Bonnie Irish Girl

by Mike Wilson

Let the mysterious sound of uilleann pipes sweep you away to the Emerald Isle of yesteryear and tell, in song, this story of a bonnie Irish girl. When her father, a baron, learns of her desire to marry a man of low station, he banishes him. She, of course runs away to find him, but instead finds herself and her companions in peril. Since the story needs a happy ending, the girl's true love happens upon them and rescues them. Returning her to the baron, he softens her father's heart and wins him over. And they all live relatively happily ever after.

This 2-part Celtic ballad incorporates traditional Irish instrumentation including uilleann pipes, bodhrán, accordion, and guitar with a DADGAD tuning. A string orchestra, acoustic bass, and piano make up the remainder of the accompaniment.

The optional second vocal part uses divisis to fill out the underlying "oohs" in the second and third verses. We have created a separate rehearsal track for part 2 that you can use to teach it. You'll find it free on our web site.

It's okay if you want to imitate an Irish dialect in your vocal approach as long as it doesn't come off too corny or offensive. Simply giving a little accent to the sixteenth note figures might be all it needs. If you follow the dynamics of the orchestra, you'll be right in the pocket presentation-wise. Especially make sure to grow into the coda and lighten up right afterward in the first couple lines of the last verse.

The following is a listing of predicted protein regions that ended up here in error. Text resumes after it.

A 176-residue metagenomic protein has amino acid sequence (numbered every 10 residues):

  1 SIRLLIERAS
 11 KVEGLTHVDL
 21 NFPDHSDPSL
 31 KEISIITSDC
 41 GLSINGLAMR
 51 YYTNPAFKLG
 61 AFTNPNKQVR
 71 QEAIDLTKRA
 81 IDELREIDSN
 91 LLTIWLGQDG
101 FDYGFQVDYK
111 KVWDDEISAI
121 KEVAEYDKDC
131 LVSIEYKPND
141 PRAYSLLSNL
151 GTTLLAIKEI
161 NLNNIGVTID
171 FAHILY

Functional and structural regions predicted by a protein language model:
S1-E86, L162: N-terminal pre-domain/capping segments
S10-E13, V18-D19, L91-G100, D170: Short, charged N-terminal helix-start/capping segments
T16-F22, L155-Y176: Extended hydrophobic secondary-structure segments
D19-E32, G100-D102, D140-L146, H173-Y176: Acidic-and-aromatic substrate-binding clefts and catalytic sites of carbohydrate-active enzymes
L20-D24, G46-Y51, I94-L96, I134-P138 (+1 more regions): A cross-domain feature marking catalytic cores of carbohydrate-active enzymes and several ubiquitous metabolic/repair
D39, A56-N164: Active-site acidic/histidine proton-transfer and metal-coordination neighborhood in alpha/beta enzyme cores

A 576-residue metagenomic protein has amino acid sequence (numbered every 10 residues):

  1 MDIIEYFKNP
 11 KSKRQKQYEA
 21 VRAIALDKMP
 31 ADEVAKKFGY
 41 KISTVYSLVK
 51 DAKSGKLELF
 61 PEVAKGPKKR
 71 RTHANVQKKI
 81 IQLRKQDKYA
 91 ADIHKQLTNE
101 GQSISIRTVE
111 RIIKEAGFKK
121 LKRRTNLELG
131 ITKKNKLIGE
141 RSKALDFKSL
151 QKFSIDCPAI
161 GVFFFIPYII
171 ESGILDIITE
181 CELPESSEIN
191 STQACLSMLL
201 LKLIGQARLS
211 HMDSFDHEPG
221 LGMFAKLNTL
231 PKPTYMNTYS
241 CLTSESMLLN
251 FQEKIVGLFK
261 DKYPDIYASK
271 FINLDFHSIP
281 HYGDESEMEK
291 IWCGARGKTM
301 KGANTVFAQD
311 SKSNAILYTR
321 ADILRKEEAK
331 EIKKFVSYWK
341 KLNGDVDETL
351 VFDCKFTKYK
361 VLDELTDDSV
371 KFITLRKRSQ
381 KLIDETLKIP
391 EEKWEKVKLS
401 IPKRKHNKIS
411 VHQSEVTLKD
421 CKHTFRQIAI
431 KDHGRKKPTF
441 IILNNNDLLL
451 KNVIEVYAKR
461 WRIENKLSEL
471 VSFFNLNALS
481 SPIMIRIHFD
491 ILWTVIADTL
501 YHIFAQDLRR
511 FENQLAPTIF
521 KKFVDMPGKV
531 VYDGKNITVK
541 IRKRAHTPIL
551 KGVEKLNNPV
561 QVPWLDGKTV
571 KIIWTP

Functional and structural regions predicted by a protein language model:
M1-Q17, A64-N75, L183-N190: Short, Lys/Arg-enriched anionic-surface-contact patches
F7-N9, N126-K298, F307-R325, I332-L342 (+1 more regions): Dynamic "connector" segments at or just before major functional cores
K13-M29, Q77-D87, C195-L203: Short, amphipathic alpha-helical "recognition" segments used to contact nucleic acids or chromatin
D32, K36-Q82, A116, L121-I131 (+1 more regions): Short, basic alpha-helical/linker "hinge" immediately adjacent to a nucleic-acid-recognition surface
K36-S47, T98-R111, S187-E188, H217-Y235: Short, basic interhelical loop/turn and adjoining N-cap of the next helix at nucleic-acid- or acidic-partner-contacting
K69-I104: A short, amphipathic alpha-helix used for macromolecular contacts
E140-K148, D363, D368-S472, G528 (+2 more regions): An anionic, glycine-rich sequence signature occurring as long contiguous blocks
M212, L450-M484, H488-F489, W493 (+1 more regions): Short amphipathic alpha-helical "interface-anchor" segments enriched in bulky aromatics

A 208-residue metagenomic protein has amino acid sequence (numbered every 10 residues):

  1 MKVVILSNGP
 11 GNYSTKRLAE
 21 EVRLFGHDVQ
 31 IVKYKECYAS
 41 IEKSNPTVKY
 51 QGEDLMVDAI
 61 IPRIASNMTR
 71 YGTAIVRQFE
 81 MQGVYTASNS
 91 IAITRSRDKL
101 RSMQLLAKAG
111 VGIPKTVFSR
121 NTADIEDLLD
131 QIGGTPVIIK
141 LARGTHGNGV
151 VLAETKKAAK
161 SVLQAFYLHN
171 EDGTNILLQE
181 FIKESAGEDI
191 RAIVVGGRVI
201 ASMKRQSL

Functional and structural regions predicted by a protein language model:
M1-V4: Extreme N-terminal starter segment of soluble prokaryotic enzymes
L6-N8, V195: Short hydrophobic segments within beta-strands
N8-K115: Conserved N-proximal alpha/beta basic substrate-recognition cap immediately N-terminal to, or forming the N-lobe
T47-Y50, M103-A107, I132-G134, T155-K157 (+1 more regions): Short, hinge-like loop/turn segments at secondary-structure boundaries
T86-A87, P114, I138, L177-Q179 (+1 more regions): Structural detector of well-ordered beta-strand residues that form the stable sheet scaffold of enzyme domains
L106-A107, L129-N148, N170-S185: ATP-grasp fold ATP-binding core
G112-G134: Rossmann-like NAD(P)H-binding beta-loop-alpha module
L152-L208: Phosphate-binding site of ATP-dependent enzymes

About those uilleann pipes - YouTube is a great place to learn about these Irish bagpipes. They differ from traditional Scottish Highland bagpipes. The drones, if there are any, point downward instead of upward. And the bag which supplies air to the chanter, is filled with a bellows that is constantly squeezed under the arm, rather than blown in by mouth as on the Scottish bagpipes. It's also common, at least from this pipe enthusiast's experience, to hear the uilleann pipes used without the drones and regulators when used as an accompaniment instrument, as in this song.

Text is taken from Music K-8 magazine.